In our study, which has just been published in PNAS, we show that fire-walkers, family members, and friends share heart rates through an experience of a collective ritual. We wired up participants and spectators with heart monitors at an annual fire-walking ritual in San Pedro Manrique, Spain, to try and quantify the social connectedness that underlies community rituals. Using a sophisticated mathematical technique, we determined that family members or close friends were uniquely synchronized to changes in fire-walkers’ heart rates throughout the ceremony. The pattern of synchrony differed from non-related onlookers. The technique distinguishes the changes in heart rhythms and adrenaline surges one might experience as an ordinary onlooker, from onlookers who share emotional bonds with those who walk barefoot across hot coals. What is distinguished, are the shared changes in cardiac activity signifying the individuals’ shared emotional experience. Firewalkers and their spectating loved ones, the researchers report, exhibit the same patterns throughout the ritual. Individuals who share emotional synchrony thus also share physiological synchrony. The investigation demonstrates a new method for quantifying the shared experience of collective rituals in human physiology.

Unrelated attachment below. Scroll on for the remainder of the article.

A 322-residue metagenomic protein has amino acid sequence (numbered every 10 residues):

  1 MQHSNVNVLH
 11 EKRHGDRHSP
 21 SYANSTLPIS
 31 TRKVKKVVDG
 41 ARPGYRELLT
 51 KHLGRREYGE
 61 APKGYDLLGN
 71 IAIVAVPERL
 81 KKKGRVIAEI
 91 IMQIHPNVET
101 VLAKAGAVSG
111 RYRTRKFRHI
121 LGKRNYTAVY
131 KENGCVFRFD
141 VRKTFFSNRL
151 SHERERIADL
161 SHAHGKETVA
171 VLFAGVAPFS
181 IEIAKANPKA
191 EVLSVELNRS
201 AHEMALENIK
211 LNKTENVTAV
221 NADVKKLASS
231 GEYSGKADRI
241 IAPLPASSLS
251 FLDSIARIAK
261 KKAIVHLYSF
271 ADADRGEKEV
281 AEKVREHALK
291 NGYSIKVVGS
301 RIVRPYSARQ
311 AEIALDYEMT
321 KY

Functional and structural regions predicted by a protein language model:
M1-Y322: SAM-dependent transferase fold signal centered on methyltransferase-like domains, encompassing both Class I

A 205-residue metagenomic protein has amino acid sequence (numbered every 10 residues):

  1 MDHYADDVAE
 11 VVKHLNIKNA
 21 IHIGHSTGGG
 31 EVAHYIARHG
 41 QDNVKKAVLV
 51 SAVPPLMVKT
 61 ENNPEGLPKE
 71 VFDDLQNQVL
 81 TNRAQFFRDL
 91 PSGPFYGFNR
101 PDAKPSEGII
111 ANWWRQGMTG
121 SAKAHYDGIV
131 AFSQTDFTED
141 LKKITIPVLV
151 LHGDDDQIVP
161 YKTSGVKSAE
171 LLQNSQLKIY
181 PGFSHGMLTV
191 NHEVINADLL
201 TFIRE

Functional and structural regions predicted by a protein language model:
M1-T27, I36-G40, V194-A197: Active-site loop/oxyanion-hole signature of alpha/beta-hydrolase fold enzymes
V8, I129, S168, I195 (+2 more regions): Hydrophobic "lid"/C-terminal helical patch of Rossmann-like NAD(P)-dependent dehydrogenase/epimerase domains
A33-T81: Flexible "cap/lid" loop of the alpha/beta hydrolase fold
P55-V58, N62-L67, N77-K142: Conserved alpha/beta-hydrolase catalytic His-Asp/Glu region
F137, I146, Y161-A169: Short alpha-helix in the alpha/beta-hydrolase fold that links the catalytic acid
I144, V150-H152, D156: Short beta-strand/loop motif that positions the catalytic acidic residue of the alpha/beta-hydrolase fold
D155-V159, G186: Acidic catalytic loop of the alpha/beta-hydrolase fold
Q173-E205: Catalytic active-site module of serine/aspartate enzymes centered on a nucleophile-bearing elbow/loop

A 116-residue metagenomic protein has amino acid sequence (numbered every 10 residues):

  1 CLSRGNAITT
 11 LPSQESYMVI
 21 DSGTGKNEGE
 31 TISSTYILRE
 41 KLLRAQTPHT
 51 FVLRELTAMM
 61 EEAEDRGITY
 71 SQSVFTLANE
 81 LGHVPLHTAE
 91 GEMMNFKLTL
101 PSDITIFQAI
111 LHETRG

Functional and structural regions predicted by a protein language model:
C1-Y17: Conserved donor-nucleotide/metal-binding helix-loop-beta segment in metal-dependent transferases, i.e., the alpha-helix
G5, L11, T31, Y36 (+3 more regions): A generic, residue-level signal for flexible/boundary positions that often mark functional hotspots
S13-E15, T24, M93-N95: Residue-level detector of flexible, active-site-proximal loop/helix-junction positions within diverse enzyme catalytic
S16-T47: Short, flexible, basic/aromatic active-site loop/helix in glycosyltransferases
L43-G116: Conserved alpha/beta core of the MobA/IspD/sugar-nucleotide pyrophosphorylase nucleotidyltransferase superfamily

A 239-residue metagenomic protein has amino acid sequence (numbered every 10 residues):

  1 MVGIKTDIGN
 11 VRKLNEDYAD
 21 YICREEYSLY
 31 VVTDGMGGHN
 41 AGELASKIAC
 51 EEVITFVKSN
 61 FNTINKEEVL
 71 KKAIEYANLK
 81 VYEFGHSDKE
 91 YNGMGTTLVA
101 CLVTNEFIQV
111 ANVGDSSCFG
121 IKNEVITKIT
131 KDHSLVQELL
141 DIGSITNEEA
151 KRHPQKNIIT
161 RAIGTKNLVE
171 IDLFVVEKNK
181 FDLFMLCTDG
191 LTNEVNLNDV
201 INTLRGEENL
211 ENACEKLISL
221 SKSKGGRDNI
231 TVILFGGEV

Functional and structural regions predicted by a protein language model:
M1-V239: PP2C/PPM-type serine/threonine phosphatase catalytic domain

This study was conducted by an interdisciplinary team of researchers from MINDLab and Center of Functionally Integrative Neuroscience, Aarhus University. The authors include an biomedical engineer, Ivana Konvalinka, an anthropologist, Dimitris Xygalatas, three researchers from the study of religion, Joseph Bulbulia, Uffe Schjødt, and Else-Marie Jegindø, two psychologists, Sebastian Wallot and Guy Van Orden, and Andreas Roepstorff, co-director of MINDLab.
The implications of our findings could perhaps be extended to various other forms of collective action, such as corporate team-building, affiliation in sports, public riots, warfare, and so on. Shared arousal might then be either one mechanism driving these collective actions, or a mechanism that emerges from the collective actions themselves.
See article in The New Your Times: Hearts Beat as One in a Daring Ritual